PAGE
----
The Inspector General highlighted two particular cases of unnamed children who they said illustrated the importance of those safeguards.
In one case, a 6-year-old foster child was prescribed four different psychotropic drugs after being diagnosed with ADHD and learning disabilities, as well as behavioral, speech, hair-pulling and post-traumatic stress disorders, a tic disorder and a speech disorder. A subsequent medical review raised concerns about the suite of drugs as well as some of the dosages, eventually resulting in the elimination of two of the drugs and adjustments to others.
In the second case, an 11-year-old was prescribed two medications to address several conditions, including a conduct disorder, ADHD and anxiety. But the foster mother struggled to obtain refills for three months because two prescribing professionals said the child needed to be seen by a psychiatrist before the refills could be distributed. By the time the child was able to see a psychiatrist, the child had “lost the ability to maintain normal psychological function” and regressed the point that he or she was stealing, bullying, lying and had been the subject of an in-school suspension.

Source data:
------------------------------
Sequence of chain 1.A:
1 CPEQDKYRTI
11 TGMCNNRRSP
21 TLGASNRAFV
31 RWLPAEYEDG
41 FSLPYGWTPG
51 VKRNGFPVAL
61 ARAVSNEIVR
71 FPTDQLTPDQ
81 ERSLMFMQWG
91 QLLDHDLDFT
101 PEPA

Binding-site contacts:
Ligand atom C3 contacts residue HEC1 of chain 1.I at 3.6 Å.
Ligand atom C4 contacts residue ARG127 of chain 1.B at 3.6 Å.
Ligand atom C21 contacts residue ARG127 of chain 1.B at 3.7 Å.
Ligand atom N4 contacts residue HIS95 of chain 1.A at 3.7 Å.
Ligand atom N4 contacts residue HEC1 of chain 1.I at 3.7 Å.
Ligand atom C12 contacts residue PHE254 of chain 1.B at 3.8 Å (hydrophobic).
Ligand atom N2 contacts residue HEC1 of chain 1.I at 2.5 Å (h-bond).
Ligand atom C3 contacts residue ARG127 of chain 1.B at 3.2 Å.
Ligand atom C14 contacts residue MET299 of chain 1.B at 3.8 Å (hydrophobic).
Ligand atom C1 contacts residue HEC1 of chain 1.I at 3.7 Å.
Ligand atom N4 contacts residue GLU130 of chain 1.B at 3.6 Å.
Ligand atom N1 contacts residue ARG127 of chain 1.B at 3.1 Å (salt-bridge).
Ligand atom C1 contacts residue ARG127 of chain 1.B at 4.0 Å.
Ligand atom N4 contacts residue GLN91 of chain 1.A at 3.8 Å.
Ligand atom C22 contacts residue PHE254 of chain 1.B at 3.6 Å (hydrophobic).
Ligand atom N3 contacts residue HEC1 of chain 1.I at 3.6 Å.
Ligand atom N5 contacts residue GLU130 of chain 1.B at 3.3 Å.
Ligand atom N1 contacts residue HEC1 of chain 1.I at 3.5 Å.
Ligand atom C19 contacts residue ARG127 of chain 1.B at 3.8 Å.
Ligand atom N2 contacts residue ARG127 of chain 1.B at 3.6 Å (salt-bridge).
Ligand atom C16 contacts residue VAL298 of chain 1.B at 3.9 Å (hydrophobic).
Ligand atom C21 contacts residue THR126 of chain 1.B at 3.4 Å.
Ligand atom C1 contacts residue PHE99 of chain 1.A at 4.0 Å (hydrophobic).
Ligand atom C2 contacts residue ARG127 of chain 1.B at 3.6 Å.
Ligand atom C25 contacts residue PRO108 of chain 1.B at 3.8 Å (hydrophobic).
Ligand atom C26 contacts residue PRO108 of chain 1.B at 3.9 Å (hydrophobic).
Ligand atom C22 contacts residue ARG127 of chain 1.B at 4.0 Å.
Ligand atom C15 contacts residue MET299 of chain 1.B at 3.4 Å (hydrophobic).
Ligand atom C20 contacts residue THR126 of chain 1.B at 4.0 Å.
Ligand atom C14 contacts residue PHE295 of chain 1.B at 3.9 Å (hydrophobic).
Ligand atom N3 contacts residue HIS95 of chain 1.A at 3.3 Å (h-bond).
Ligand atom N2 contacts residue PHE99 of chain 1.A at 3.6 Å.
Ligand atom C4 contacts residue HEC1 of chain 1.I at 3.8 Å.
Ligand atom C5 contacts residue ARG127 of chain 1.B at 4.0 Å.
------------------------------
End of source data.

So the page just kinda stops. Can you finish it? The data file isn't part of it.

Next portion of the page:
Maxwell declined to identify the states where the cases occurred, saying her office feared the specificity of the children’s cases could allow them to be identified.
“In this state, there is no requirement for caseworkers to follow up with foster parents about medication and the child’s outcomes, or assess the risk for medication nonadherence,” the report states. “The child was without prescribed medication for a time and experienced adverse effects. There was no evidence in the case file that the caseworker was aware of the nonadherence and the impact on the child’s outcome.”
The Inspector General’s report makes several recommendations, including that U.S. Department of Health and Human Services work with states to ensure they are following their own policies, potentially including “accountability measures” for failing to comply; strengthen annual reviews of state programs; and assist states in strengthening oversight programs in part by incorporating guidelines for training plans and medication monitoring such as those developed by the American Academy of Child and Adolescent Psychiatry and the American Academy of Pediatrics.